Childhood bipolar disorder - brain abnormalities
Professor James Potash discusses the dramatic increase in the rates of diagnosis of childhood bipolar disorder, which has risen forty-fold in recent years.
So about half the people with bipolar [disorder] 1 have the illness before age 21, roughly. Now the issue of childhood onset is a controversial one because the diagnosis of bipolar disorder has increased; if you look at outpatient records in the United States, the diagnosis has increased an amazing forty-fold over the last decade or two. Thatâ€™s a gigantic increase, and presumably a lot of that has to do with increased awareness and recognition of the illness. Another part of it probably has to do with widening diagnostic boundaries; there are a lot of people being called bipolar disorder who donâ€™t meet what I would consider the classic definition.
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Professor James Potash describes how endophenotypes are used to study bipolar disorder. Endophenotypes are essentially subtypes of larger symptoms.
Professor James Potash explains that most individuals with bipolar disorder lead normal lives and respond well to lithium medication.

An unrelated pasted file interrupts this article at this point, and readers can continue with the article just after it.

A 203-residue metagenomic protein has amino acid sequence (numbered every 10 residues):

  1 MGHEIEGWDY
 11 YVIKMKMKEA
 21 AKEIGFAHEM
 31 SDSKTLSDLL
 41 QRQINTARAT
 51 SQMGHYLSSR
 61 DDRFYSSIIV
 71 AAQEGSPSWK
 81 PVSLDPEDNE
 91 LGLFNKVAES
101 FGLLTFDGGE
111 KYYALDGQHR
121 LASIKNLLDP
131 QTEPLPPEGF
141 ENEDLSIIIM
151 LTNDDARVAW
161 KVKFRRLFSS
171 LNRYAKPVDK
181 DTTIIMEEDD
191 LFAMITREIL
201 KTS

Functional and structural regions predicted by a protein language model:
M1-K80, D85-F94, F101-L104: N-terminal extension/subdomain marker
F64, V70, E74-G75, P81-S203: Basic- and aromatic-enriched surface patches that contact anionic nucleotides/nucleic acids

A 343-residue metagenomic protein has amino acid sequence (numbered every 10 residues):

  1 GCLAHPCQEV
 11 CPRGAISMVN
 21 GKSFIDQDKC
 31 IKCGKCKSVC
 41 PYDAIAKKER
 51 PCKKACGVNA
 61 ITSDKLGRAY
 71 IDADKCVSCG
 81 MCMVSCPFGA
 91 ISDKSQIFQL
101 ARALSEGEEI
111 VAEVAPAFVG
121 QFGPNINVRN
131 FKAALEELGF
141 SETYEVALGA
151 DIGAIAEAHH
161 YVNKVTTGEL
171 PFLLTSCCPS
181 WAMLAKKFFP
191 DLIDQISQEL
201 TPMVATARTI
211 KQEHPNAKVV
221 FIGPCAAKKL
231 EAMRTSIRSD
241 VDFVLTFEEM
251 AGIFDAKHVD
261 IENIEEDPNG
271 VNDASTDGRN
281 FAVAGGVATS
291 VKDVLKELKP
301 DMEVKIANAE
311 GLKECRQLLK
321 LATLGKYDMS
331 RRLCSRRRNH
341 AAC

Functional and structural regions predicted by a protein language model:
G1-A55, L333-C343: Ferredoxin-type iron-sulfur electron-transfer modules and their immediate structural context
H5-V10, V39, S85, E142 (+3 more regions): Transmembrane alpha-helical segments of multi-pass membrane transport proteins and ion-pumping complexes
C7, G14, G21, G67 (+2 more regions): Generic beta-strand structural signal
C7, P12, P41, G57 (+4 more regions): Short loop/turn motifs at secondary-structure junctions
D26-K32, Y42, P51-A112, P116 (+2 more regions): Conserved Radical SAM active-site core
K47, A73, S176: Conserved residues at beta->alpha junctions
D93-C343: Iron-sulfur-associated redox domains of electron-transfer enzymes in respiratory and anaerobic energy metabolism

Professor James Potash discusses studies that show reductions in hippocampal volume in people with depression and abnormalities in cingulate areas in patients with bipolar disorder.
Professor James Potash explains that, for many bipolar disorder patients, managing medications can be difficult.
Professor James Potash discusses evidence from a number of studies that individuals with mood disorders are more likely to be highly creative.
Professor James Potash explains that bipolar disorder is episodic: people get ill, then they get well again and then the illness may come back again at a later date.
An overview of bipolar disorder-related content on Genes to Cognition Online.
Doctor Ellen Leibenluft discusses possible reasons for the dramatic increase in the rates of diagnosis in childhood bipolar disorder in the past decade.
Professor James Potash explains that twin studies dating back to the 1920s have identified bipolar disorder as a genetic disorder.
Professor James Potash discusses two hypotheses on how lithium, which has been successfully used to treat bipolar disorder for many years, may affect the brain.